Sri Lanka calls for global coalition to tackle rising dollar

A U.S. Dollar note is seen in this June 22, 2017 illustration photo. (Reuters)
Updated 23 October 2018
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Sri Lanka calls for global coalition to tackle rising dollar

  • The island’s currency bottomed out at a record-low 174.12 rupees to the dollar
  • The rupee has shed more than 12 percent of its value this year and Sri Lanka fears it could slide further

COLOMBO: Sri Lanka on Tuesday called for a “coalition of the willing” to help stabilize free-falling emerging market currencies around the globe, as the beleaguered rupee slumped to fresh lows.
The island’s currency bottomed out at a record-low 174.12 rupees to the dollar, resisting a slew of measures by policymakers to arrest its steady decline.
The rupee has shed more than 12 percent of its value this year and Sri Lanka fears it could slide further as US sanctions squeeze Iran, the island’s chief source of oil.
A stronger dollar has made it difficult for emerging markets to repay debts and battered global currencies from Turkey to India and Argentina.
Finance Minister Mangala Samaraweera invited those nations experiencing currency crises to visit Colombo and hash out a strategy.
“The rise of the dollar is having a serious impact on our currencies. We are not the only one affected,” he told reporters in the Sri Lankan capital.
“I want to build a coalition of the willing to deal with this problem. I don’t see the global situation improving any time soon.”
Washington pulled out of a landmark 2015 nuclear deal with Iran in May and has been reimposing punishing sanctions on the Islamic republic, targeting in particular its financial system.
Iran not only supplies Sri Lanka with most of its oil, but is one of its chief buyers of the island’s celebrated tea.
Samaraweera has warned that blockading Iran will have ripple on effects on Sri Lanka, which has been unable to stop the rupee from nose diving.
Last month, Colombo curbed its state institutions and public servants from importing cars to reduce the outflow of foreign capital.
Banks were also ordered to restrict lending for purchasing overseas and consumer goods, but the rupee has continued its decline.
In August, the government substantially increased taxes on small cars to discourage imports, but officials said there was still pressure on foreign exchange reserves to finance big-ticket imports.


Singapore woes ring trade alarm bells

Singapore has long been viewed as a barometer of the global demand for goods and services. (AFP)
Updated 22 July 2019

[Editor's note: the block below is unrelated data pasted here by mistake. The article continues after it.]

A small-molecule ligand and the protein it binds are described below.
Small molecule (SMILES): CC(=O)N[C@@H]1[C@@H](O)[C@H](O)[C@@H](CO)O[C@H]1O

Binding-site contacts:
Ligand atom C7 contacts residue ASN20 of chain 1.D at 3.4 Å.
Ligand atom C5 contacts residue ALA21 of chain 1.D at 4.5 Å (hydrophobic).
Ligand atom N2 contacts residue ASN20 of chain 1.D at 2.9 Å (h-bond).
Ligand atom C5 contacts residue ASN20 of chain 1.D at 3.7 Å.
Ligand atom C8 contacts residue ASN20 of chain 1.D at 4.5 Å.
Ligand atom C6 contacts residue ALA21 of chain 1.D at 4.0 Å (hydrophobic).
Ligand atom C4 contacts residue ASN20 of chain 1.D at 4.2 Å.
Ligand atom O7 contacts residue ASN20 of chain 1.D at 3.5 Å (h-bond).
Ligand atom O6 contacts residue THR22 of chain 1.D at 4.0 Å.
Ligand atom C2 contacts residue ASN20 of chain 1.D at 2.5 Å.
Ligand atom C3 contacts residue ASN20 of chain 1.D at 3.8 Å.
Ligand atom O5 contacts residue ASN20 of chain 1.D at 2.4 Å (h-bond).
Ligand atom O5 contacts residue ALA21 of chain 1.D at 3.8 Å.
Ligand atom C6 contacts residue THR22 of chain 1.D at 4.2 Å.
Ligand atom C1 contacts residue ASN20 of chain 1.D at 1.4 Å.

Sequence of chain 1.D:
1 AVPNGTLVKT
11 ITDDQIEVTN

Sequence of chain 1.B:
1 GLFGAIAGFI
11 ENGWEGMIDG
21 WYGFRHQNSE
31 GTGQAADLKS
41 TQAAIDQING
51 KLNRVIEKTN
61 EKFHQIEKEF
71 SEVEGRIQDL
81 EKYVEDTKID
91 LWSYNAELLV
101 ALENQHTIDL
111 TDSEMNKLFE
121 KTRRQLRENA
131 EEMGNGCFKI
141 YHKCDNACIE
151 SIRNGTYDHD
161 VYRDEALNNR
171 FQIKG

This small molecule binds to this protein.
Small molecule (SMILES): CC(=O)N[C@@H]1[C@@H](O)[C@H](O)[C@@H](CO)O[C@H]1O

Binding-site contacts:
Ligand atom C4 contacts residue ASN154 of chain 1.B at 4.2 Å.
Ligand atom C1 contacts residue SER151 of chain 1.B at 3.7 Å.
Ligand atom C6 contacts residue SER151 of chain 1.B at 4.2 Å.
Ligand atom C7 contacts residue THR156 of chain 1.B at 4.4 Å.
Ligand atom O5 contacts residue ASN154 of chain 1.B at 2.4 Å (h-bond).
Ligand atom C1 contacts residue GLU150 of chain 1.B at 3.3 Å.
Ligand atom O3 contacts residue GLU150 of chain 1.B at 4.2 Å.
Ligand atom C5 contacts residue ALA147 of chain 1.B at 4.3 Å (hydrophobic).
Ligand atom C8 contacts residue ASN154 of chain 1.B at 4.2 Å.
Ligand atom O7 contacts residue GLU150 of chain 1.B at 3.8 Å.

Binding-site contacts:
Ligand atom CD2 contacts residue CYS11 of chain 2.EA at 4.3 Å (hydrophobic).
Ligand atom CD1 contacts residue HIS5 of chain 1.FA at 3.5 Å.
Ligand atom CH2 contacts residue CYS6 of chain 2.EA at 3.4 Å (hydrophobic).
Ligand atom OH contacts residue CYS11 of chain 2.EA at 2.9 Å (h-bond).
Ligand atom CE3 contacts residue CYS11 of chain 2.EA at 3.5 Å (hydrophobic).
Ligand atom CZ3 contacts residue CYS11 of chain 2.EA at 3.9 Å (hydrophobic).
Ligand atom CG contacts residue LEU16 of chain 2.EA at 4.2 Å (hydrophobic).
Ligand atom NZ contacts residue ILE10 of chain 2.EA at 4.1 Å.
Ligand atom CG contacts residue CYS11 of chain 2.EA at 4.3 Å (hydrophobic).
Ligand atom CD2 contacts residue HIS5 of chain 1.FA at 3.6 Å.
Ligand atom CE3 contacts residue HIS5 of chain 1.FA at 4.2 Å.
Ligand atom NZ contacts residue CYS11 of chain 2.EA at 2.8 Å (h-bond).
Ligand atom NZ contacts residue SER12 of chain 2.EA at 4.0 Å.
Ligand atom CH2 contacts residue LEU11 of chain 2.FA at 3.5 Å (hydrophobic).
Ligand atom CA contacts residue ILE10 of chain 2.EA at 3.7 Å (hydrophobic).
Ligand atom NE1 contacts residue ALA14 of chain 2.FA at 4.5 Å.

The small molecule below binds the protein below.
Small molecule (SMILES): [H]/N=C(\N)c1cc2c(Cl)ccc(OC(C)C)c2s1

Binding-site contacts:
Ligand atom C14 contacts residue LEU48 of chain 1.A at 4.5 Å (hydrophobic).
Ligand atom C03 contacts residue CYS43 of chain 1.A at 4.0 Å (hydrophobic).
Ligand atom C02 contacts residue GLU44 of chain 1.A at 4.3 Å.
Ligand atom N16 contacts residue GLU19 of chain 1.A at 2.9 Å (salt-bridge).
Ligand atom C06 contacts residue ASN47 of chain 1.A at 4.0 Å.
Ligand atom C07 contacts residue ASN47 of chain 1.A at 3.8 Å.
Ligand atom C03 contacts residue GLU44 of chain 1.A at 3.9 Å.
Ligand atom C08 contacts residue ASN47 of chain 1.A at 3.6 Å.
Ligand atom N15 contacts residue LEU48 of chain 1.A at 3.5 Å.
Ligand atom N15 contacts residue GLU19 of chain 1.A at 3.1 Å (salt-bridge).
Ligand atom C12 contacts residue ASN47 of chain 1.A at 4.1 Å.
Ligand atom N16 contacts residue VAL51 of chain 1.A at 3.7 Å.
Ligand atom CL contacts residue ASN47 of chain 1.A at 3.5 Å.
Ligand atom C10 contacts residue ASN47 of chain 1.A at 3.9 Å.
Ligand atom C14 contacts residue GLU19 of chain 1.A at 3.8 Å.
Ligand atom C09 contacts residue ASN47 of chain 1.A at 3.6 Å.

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Singapore woes ring trade alarm bells

  • Governments have slashed economic growth forecasts, and gauges in several countries measuring activity in the manufacturing and services sectors paint a bleak picture

SINGAPORE: A plunge in exports and the worst growth rates for a decade have fueled concerns about the outlook for Singapore’s economy, with analysts saying the figures offer a warning that Asia is heading for a slowdown as China-US tensions bite.
While it may be one of the smallest countries in the world, the export hub is highly sensitive to external shocks and has long been viewed as a barometer of the global demand for goods and services.
The affluent city-state is highly dependent on trade and has traditionally been one of the first places in Asia to be hit during global downturns — with ripples typically spreading out across the region. The latest signs are not good. In June, exports collapsed 17.3 percent from a year earlier, the fastest decline in more than six years, led by a fall in shipments of computer chips.
That followed a shock 3.4 percent quarter-on-quarter contraction in GDP in the second quarter. Year-on-year growth came in at just 0.1 percent, the slowest pace since 2009 during the global financial crisis.
“Singapore is the canary in the coal mine,” Song Seng Wun, a regional economist with CIMB Private Banking, told AFP. “And what it tells us is that it is a tough environment.”
To warn of danger, miners used to bring caged canaries underground with them as the birds would die in the presence of even a small amount of poisonous gas — signaling to workers that they should make a swift exit.

BACKGROUND

In June, exports in Singapore collapsed 17.3 percent from a year earlier, the fastest decline in more than six years, led by a fall in shipments of computer chips.

While steadily weakening growth in China is partly to blame for a slowdown in exports, analysts say the trade war between the US and China has dramatically worsened the situation.
While Singapore — a transit point for products heading to and from Western markets as well as the Asian base for manufacturers of some hi-tech goods — may be showing the strain most, negative data has emerged throughout the region.
Exports have been slipping across Asia. In India they plummeted 9.7 percent in June, in Indonesia, Southeast Asia’s biggest economy, they dropped 8.9 percent in the same month while in South Korea they slipped 10.7 percent in May.
Governments have slashed economic growth forecasts, and gauges in several countries measuring activity in the manufacturing and services sectors paint a bleak picture.
Central banks are moving to spur domestic consumption, with Indonesia and South Korea cutting interest rates Thursday, the latest in Asia to lower borrowing costs.
Singapore’s central bank is seen as likely to ease monetary policy at an October meeting, and some economists are predicting the country could fall into recession next year.
“There are no winners in this trade war. While most of the attention has focused on the trade conflict between China and the US, the damage has not been confined to these two economies,” business consultancy IHS Markit said in a commentary.